Art and aches
The drizzling rain and cold grey was easy to ignore if I focused on the vibrant colours before me. My paintings and photographs were a distraction from the weather and how it was affecting my limbs. Pain can’t be ignored, but it can be tolerated. The aches and pains all over my body hollered their presence despite doing my best to keep busy. As Van the man sange about once “There’ll be days liked this”.
Atmospheric pressure and pain
Millions of people experience flare-ups in their bodies on damp days. Experts have a theory on this. One states “Before it rains, barometric pressure tends to decrease. When this happens, there’s less air pressure exerting itself on your body, which may allow muscles, tendons and other tissue surrounding the joints to expand. The expansion may crowd the joints, putting extra pressure on them, which may lead to pain.“
Hooray for yoga. It helps! I practiced some in the afternoon when I was a little bit more limbered up, and it made quite a difference.
When I got home I saw that even the cats seemed under the weather. They had stayed snuggled up for a long sleep, then took it easy all evening.
At the exhibition space
Pain is exhausting, and while it was not an easy day, and at the same time it was great to be installing my exhibition at Tralee library.
When my beloved went off to pick up some photography prints, I turned off most of the lights in the exhibition venue.
One of the team kindly asked if I wanted to turn on the spotlights. I explained to him that I found daylight easier to work in. This is the case for many people with fibromyalgia, arthritis, and sensory issues including autism. Harsh lights are a torment, especially on days when my body is tingling all over.
Trees as teachers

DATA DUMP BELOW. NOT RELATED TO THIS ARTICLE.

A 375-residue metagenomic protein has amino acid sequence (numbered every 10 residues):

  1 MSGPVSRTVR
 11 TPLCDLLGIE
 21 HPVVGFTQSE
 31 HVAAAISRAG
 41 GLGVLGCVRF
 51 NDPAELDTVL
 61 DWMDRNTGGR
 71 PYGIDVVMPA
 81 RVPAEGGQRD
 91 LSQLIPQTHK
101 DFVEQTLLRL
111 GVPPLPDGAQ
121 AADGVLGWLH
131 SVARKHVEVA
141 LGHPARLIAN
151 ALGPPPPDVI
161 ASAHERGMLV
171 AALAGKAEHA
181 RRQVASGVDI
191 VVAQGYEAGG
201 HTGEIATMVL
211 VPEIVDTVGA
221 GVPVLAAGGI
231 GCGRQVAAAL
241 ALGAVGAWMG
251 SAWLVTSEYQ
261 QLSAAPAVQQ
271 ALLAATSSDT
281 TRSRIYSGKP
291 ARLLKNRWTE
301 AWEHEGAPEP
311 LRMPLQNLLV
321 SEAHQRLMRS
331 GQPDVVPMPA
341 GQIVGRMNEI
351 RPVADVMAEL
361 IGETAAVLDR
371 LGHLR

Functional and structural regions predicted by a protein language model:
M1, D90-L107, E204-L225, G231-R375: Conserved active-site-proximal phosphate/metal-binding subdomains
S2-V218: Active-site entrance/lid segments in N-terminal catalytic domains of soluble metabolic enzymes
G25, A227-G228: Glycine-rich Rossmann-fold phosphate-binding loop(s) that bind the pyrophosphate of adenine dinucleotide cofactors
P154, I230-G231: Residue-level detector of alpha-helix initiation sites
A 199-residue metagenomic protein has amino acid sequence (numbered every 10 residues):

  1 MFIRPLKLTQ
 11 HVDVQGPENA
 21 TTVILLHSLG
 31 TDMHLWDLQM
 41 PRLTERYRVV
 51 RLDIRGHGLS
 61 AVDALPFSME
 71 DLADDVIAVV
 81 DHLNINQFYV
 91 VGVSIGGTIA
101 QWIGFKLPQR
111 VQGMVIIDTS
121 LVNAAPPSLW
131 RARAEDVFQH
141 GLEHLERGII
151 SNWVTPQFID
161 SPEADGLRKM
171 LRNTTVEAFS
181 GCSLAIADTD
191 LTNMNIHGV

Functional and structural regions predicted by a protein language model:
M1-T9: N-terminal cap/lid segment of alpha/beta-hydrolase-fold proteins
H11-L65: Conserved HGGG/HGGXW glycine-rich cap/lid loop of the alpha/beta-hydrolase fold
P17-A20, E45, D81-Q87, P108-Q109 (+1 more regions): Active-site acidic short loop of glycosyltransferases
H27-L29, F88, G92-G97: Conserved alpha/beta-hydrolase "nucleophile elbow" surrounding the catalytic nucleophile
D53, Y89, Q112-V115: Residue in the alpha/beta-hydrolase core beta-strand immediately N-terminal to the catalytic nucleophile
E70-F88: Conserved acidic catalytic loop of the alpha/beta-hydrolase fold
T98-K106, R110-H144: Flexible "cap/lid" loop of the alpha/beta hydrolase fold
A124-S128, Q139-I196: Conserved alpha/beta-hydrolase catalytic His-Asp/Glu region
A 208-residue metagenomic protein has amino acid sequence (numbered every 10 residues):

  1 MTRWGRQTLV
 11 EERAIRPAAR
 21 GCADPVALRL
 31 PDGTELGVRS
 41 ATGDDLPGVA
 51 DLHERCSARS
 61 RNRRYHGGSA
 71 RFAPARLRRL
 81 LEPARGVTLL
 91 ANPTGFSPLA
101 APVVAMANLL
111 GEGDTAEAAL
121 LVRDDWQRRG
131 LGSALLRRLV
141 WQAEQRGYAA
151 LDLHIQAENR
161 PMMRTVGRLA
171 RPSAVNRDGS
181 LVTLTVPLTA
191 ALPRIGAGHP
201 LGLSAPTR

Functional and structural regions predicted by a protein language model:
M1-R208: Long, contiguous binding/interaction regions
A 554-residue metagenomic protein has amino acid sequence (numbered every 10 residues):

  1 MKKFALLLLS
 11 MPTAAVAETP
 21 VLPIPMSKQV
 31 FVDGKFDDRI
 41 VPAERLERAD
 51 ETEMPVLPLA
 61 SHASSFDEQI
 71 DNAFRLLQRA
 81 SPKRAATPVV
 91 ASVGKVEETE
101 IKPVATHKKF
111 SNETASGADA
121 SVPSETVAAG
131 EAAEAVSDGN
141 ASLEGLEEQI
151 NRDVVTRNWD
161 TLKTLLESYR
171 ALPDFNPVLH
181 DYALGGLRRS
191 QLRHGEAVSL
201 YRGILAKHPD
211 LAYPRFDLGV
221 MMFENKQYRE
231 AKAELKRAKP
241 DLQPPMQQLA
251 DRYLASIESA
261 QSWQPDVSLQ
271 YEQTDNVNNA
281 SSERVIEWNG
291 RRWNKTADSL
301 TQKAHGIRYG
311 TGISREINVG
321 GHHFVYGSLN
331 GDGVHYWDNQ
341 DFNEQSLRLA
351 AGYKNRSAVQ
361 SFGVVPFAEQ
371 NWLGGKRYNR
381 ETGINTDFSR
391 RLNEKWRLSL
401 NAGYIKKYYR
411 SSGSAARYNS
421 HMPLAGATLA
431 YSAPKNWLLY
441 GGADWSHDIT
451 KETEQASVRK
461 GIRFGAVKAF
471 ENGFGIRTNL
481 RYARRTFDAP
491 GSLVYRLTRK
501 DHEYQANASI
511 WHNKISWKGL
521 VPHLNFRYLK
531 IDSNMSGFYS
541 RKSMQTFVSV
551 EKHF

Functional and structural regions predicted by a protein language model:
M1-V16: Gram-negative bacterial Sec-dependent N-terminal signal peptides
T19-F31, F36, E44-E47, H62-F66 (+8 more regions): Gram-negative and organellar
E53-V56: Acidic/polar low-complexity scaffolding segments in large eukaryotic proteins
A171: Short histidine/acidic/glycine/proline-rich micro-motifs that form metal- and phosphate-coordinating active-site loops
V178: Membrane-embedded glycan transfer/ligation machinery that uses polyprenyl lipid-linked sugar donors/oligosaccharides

I hung the paintings and added half of the photos, then paused to admire the trees outside. They looked spindly and vulnerable on a cold, damp day, but still beautiful against a lush green carpet of grass.
As for the tones in my work, I was happy with the photography prints and how the eclectic mix of paint materials glowed. Yes, the photos could look even better with professional framing, but apart from that the overall effect was fine.
I don’t do ‘perfect’. It is a phrase that has crept into every day use here in Ireland in recent years, and it is not used mindfully. A friend commented recently on how it is especially common within the ‘copy and paste’ culture of Instagram where most people create content, not art.
The notion of ‘perfect’ is nonsense, when you think about it. To be human is to know that there’s no such thing. Perfection is not what I sought as I installed the exhibition.
A narrative was important though, and while it seemed all well-sorted in my mind during the planning phase at home, it did not translate to the space. As I stood back to survey the room, I observed something that I had not expected. Something that I could never have envisaged.
The overall look just didn’t work! The mix was off, not balanced. My paintings did not sit well with the photography and text.
A recent group exhibition that I had installed looked fine with mixed media, but on this occasion the mixed visual effect was messy and cluttered. Putting the bright, hand painted works on canvas and paper in the same space as my photographs and text simply clashed, aesthetically. Shit! I’d have to change my design.
The best thing to do was to remove the paintings and allow the photography and text space to breathe.
It now looks much better than the original vision I had in my mind’s eye.
I’ll exhibit the paintings later on in the year and let people know in my newsletter.
Art mirrors life.
Things happen, and plans have to change. We feel pain and tiredness in one moment, joy and elation the next. One day feels easy, the next is disrupted. Still, let’s always remember that is a massive privilege to be able to rearrange things and to make adjustments.
I am enjoying the process, and very grateful for it.
Thanks for reading.
Click here to listen to the song “Days Like This”.
 Read more about rain and pain here.
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